China is taking a serious approach to AI aiming to smartly transition to an AI-led job performance market.
Indeed, human-machine collaboration lies at the heart of a number of currently unfolding Chinese public-works projects. “Robots” and other forms of AI are being used in China for a wide range of menial tasks, from sorting eCommerce parcels to performing maintenance on bullet trains.
In July 2017, the Chinese government issued an ambitious master plan to lead the world in AI research and deployment by 2030.
But there is perhaps a serious gap taking shape with the absent role of HR, usually entrusted with hiring the most qualified “Human”, in this case, robot, for the job and later evaluating their performance.
Will we need AI HR to hire and evaluate AI performance?
However, let’s first take a look at the increasing number of jobs AI is occupying.
More AI judges
China Has Unveiled an AI Judge that Will 'Help' With Court Proceedings, joining Estonia in robotizing legal affairs.
Impartiality is now ensured. A Beijing Internet Court statement said that an AI judge with a female image, voice, facial expressions and actions will be used in court proceedings.
This one won’t preside over criminal court, or family disputes though, but rather this digital judge will be based on "intelligent synthesizing technologies of speech and images", helping with repetitive work assisting human judges.
In March 2019, it was similarly announced that Estonia was developing an AI judge that would make a human-assisted final call on court proceedings.
In the US, algorithms help recommend criminal sentences in some states. The UK-based DoNotPay AI-driven chatbot overturned 160,000 parking tickets in London and New York a few years ago.
China’s state news agency Xinhua in 2018 introduced the newest members of its newsroom: AI anchors who will report “tirelessly” all day every day, from anywhere in the country.
In Baseball, America’s national pastime, the main umpire is a game referee standing behind the catcher, calling balls and strikes, among other rulings.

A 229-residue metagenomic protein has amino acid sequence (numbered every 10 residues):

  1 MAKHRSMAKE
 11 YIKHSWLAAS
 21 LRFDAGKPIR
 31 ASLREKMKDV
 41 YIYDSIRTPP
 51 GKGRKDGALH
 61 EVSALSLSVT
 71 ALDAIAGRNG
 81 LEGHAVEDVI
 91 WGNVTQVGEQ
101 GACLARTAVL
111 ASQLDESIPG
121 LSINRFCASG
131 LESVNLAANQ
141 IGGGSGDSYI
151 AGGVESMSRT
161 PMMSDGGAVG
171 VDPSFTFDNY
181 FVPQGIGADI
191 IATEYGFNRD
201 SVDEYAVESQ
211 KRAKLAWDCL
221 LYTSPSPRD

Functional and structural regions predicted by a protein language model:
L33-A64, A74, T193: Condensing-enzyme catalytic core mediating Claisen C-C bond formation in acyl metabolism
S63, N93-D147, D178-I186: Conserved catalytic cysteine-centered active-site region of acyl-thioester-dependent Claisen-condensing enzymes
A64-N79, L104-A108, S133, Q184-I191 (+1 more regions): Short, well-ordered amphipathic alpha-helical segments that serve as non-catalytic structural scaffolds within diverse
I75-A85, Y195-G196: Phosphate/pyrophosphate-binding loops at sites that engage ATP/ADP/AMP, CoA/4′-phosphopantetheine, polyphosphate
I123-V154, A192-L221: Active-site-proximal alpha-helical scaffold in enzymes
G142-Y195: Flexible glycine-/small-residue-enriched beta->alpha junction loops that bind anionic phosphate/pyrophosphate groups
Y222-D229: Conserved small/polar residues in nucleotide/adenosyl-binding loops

Major League Baseball, the game's governing body, is considering shifting the enforcement of game rules away from human umpires to Trackman, a radar-based ball-tracking system.
Almost 1/3rd of financial-services jobs could be displaced by automation by the mid-2030s, according to a 2018 report by PricewaterhouseCoopers.
AI police officer
Last August 7, the city of Handan in China’s Hebei province has unleashed its futuristic robot 3-member team police force that is equipped with the latest artificial intelligence and facial recognition technologies.
Distance learning, electronic textbooks, e-testing and many other technological developments are already with us today.
Michael Chui, a partner at McKinsey & Company says AI has the potential to individualize lessons for students “the way a really, really awesome teacher does”.
AI is used in so-called smart tutors, which help schools differentiate instruction for different kinds of learners.
the Chinese Ministry of Education has drafted its own “AI Innovation Action Plan for Colleges and Universities,” calling for 50 world-class AI textbooks, 50 national-level online AI courses, and 50 AI research centres to be established by 2020.
What is the role of HR in all of this?
HR is still in the hands of humans for a while
According to Robin Chater, secretary-general of the Federation of International Employers (FedEE): "Kindness, integrity, ontological lateral thinking, irony, justice, reputation, a conscience and emotional intelligence are never going to be something that a non-human entity can ever truly. This marks the limits of AI's reach."
Also, as KPMG reports, only 36% of the 1200 HR executives interviewed have started to introduce AI and feel they are suitably equipped with the necessary skills and resources to make use of it
Adina Sterling, an assistant professor of organizational behaviour at Stanford Graduate School of Business explained in Stanford Business, "Hiring demands a global view of the company and its direction within a shifting market. Computers do not possess such a view."